Delores Wilkins, one of Milwaukee community’s cherished members, passed away on December 21

January 28, 2021

Delores Nicholson Wilkins was born in St. Louis, MO December 26, 1929, to Thomas White Nicholson and Viola Comer Nicholson. As a family, they moved to Quincy, IL in 1932. From Quincy, IL they moved to Milwaukee, WI in 1944. Delores graduated from North Division High School where she excelled in band (clarinet and bassoon), science and math. After graduation from North Division High School in 1947, she applied for nursing school and was accepted at three schools in Milwaukee. At that time, black students were only accepted if there were two of them to share a dorm room. It would have been impossible to place a black student in a dorm room with a white student. Mt. Sinai School of Nursing offered her a room by herself, so she accepted. An only child, Delores happily accepted this arrangement and today credits her upbringing for never feeling lonely or singled out.

She graduated from Mt. Sinai School of Nursing as a registered nurse (RN) in 1950. Delores was the first student of African descent to complete their program. As a matter of fact, she was the first black graduate of a school of nursing in Wisconsin. Being a lifelong learner, she then went to Planned Parenthood and became a Women’s Health Nurse Practitioner in 1975. She received her BSN from Alverno in 1976, and then her Master’s Degree in Nursing from University of Wisconsin-Milwaukee in 1992. She went on to become an obstetrics and gynecology nursing supervisor at Mt. Sinai Hospital where she had spent most of her nursing career.

In a bold move, she left her career at Mt. Sinai Hospital and went to work as a nurse practitioner in the office of Dr. Milton Gutglass. Her popularity among the patients caused her to become an essential part of his practice and the compensation was commensurate with her significant training, experience and responsibility. When Dr. Gutglass retired, Dr. Suseelah Budarahpu, whose office was across the hall from Dr. Gutglass, asked Delores to come and work for her. She remained with Dr. Budarahpu for five years. When Delores finally retired from office work, she did not retire from nursing. She became a parish nurse through a program offered through Marquette University and served in that role at Calvary Baptist Church for many years. She also worked as a nurse examiner at the Sexual Assault Center at Mt. Sinai (which by then was called Aurora Sinai Medical Center).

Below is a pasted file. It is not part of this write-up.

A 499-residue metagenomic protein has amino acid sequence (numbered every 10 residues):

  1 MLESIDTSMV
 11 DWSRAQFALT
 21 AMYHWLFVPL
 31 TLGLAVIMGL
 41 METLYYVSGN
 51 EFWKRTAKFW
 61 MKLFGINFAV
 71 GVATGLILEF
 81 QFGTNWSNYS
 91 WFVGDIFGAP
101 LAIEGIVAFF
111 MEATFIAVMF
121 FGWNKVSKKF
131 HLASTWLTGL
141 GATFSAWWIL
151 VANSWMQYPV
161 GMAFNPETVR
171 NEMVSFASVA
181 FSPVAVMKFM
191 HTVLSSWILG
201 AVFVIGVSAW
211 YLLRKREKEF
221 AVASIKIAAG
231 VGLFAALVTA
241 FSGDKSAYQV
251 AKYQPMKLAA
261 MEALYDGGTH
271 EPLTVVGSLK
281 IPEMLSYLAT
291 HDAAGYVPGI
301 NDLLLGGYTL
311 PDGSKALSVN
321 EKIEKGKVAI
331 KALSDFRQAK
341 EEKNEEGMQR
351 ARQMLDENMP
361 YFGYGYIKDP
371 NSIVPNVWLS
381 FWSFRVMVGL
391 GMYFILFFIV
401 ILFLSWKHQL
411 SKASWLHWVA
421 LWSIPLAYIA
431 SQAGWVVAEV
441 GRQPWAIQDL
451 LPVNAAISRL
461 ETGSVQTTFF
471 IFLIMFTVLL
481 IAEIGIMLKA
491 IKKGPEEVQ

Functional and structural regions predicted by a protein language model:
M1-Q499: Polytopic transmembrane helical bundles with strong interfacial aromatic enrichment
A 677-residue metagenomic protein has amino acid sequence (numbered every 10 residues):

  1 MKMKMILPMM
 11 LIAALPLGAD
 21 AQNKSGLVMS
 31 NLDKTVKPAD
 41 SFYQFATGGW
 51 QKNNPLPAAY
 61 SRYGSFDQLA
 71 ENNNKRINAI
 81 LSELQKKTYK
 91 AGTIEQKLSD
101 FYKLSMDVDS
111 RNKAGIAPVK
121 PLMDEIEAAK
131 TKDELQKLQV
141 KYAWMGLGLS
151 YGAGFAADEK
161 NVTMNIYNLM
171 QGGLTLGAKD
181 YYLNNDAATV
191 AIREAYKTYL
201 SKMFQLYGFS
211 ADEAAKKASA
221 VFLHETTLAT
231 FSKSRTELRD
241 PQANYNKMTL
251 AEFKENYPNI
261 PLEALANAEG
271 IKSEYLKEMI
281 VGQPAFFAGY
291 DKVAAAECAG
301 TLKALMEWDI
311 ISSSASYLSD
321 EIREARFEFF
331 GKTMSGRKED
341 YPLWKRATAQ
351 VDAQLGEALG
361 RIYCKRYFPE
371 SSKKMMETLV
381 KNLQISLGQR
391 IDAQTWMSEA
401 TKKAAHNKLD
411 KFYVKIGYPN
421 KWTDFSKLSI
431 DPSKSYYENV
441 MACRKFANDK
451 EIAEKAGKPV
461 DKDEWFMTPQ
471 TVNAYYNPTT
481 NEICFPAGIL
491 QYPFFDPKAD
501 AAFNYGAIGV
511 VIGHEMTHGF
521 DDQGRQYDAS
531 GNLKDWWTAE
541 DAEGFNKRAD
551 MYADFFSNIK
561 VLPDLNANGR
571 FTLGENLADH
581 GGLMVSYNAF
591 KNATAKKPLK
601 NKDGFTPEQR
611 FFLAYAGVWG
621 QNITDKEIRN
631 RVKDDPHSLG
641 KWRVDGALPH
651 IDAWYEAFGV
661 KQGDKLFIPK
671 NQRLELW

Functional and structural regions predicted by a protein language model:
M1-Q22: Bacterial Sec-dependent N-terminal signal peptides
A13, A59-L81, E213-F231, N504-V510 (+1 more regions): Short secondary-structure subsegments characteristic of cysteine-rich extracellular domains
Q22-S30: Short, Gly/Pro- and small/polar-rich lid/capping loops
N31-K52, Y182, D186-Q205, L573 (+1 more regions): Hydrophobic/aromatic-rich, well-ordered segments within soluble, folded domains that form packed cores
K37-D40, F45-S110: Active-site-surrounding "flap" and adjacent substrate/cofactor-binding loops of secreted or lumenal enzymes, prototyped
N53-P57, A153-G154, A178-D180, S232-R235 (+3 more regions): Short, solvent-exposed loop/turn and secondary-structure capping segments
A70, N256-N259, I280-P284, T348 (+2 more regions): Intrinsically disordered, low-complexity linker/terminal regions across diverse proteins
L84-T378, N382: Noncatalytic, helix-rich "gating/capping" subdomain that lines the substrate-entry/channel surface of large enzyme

Before and after she was the Parish Nurse at Calvary, members trusted her medical know-how and particularly her absolute respect for their personal privacy. As Parish Nurse she developed health programs in collaboration with other health-related organizations in the community, organizations that met the needs of women and children.

Delores was involved in several community activities, including the Walnut Street Days, and she was a founding member of the “RENS,” a service organization of black registered nurses, whose purpose was to encourage young women of color to enter the nursing profession. The RENS were the precursor of the current Black Registered Nurses Association.

Delores and her family have been members of Calvary Baptist Church in Milwaukee since 1944. She has participated in and led many of the ministries within the church including being a longtime member of the choir. She was a strong Christian woman, attended various Bible study classes and though she was biblically astute, she never flaunted her knowledge. Her sense of humor and ability to tell good, clean, absolutely funny jokes made her a joy to be around and sometimes was featured at special activities. It was Delores’s Calvary mission circle that annually provided personal care kits to local service organizations that met the needs of women and children. For years, she was the camp nurse at the American Baptist Churches of Wisconsin summer camp at Camp Tamarack.

Friends and acquaintances marveled at her determination to maintain her own physical fitness. She had a healthy lifestyle and kept herself in strong physical condition by going to the YMCA five days a week for weight training and lap swimming. In her 80’s she was also a marathon runner and won several times in the senior category.

Delores was married to Robert Wilkins until his death in 2006. She was the primary caregiver to her parents, Thomas and Viola Nicholson, until their deaths. She leaves to mourn two children, Carl Thomas Savage and Karen Marie Bradley, four grandchildren, Janice Marie Savage, Floyd Jamal DeBow, Jamila Romelle DeBow and Kimberly Denise Bradley. She was the proud great-grandmother of Austin Thomas Davis, Aaliyah DeBow, Carrington Davis, Brittany DeBow and Lailah DeBow. She also leaves a legacy of many godchildren and informally adopted children on whose lives she made quite an impact.

Delores touched the lives of so many friends and relatives in Milwaukee and the world. She has traveled to Africa three times to do medical mission work. Delores drove friends to medical and other appointments and always served as a patient advocate for them until her illness. She was truly loved and admired by all who knew her.